Investigation of Hypersonic and High Temperature Gas Effects on Pitot Pressure

Wayllie, Edward (2013). Investigation of Hypersonic and High Temperature Gas Effects on Pitot Pressure Honours Thesis, School of Engineering, The University of Queensland.

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Author Wayllie, Edward
Thesis Title Investigation of Hypersonic and High Temperature Gas Effects on Pitot Pressure
School, Centre or Institute School of Engineering
Institution The University of Queensland
Publication date 2013
Thesis type Honours Thesis
Supervisor Rolf Gehre
Total pages 66
Language eng
Subjects 0913 Mechanical Engineering
Formatted abstract
Hypersonic flight is currently an area of research with a lot of emerging technological developments that are aiming towards making hypersonic propulsion vehicles a viable means of high speed flight. One of the most viable methods used at current to model hypersonic flight, is through the use of a shock tunnel. Due to the mechanisms by which a shock tunnel operates, once the test gas reaches the test section it is often at high temperatures, and speeds much greater than the speed of sound. As a result, high temperature gas effects, such as excitation of vibrational energy modes, causes a change in flow characteristics that is not accounted for by analytical modelling methods such as Rayleigh Pitot pressure equations.

The aims of this thesis are to understand the influence of thermal, and chemical non-equilibrium on flow conditions towards stagnation due to the presence of a Pitot tube. The influence of these high temperature gas effects on stagnation pressure was then used to determine the relative accuracy of Rayleigh Pitot pressure methods. In order to understand the mechanisms of thermal relaxation, and to provide preliminary results for comparison, an inviscid numerical solver was developed that assumed chemically frozen flow. Further testing was completed through the use of CFD package ‘US3D’, allowing the inclusion of chemical effects and flow viscosity. A parametric study was completed by altering the flow conditions to isolate the effects of individual flow characteristics, for example by running simulations with thermal effects on, followed by thermal effects off. Testing was completed for two different nozzles and input conditions; M8 nozzle, and M6 nozzle.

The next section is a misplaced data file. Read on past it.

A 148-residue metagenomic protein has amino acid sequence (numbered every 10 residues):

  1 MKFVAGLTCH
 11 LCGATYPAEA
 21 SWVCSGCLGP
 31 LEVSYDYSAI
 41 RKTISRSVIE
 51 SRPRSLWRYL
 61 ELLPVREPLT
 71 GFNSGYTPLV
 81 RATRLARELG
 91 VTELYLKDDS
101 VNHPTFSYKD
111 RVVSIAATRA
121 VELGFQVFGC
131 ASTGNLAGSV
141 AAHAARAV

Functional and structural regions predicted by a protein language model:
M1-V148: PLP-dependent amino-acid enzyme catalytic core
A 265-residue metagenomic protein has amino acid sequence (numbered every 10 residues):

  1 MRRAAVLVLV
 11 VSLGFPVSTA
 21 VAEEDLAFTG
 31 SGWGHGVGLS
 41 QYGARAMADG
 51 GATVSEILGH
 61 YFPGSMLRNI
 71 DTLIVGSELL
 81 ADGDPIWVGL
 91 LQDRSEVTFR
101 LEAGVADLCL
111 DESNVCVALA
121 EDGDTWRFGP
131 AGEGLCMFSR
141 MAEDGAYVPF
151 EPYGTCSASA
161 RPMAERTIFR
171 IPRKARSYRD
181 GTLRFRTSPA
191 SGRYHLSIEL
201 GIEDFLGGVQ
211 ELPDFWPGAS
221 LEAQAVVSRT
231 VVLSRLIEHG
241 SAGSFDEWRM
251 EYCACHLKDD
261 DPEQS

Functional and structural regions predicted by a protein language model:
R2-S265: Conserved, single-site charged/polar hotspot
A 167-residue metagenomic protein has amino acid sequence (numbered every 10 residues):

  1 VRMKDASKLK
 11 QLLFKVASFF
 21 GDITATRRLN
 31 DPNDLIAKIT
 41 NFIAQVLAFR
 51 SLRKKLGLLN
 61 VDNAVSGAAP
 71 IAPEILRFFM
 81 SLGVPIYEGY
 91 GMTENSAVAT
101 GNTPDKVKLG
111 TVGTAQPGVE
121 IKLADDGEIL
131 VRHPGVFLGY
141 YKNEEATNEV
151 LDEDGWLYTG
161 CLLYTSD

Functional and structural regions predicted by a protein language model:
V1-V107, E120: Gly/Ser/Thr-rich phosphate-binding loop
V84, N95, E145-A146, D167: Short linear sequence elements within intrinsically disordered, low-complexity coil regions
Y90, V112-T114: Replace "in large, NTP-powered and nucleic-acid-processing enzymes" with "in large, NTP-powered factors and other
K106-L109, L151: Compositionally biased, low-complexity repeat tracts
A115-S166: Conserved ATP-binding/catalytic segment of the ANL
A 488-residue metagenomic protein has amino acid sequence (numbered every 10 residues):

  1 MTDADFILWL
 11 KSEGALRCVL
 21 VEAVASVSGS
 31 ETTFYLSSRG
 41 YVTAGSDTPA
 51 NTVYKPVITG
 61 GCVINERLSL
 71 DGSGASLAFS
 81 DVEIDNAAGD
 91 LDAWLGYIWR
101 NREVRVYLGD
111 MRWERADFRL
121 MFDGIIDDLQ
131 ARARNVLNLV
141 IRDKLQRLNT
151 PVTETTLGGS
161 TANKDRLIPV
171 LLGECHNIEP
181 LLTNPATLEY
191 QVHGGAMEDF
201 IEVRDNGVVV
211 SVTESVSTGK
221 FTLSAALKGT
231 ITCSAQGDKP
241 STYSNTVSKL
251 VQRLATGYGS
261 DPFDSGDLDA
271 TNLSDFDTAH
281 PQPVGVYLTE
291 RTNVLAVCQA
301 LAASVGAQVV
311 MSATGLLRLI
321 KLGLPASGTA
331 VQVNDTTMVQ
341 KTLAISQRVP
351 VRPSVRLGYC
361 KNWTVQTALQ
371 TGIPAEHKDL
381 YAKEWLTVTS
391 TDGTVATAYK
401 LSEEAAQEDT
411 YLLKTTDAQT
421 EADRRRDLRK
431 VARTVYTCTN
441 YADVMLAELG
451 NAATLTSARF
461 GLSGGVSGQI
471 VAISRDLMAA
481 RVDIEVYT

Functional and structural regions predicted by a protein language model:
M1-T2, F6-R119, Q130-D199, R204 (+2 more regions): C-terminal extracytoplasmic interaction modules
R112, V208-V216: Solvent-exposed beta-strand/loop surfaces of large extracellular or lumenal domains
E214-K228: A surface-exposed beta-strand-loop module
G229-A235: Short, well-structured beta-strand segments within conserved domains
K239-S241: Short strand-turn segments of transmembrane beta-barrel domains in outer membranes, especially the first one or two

Due to the development of a shock wave upstream from the Pitot tube contributing to almost 90% of pressure rise within the flow, the subsonic region towards stagnation contributed to the remaining 10%. As flow is considered both chemically and thermally frozen across a shock wave, all test cases had a good coherence for post shock pressure. When thermal effects and chemical effects were isolated, their influence on stagnation pressure was found to be less than 1% for all test cases. It was determined that the accuracy of Rayleigh Pitot and Rayleigh Pitot Simplified methods were within 2% and 3% respectively when compared to CFD results. Based on the two nozzles tested, it was deemed possible to apply the Rayleigh Simplified method with an adjusted coefficient in order to predict stagnation pressure within 1% of the actual pressure modelled by CFD under ‘real gas’ test conditions.
Keyword Pilot Pressure

Document type: Thesis
Collection: UQ Theses (non-RHD) - UQ staff and students only
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Created: Thu, 10 Dec 2015, 15:11:05 EST by Asma Asrar Qureshi on behalf of Scholarly Communication and Digitisation Service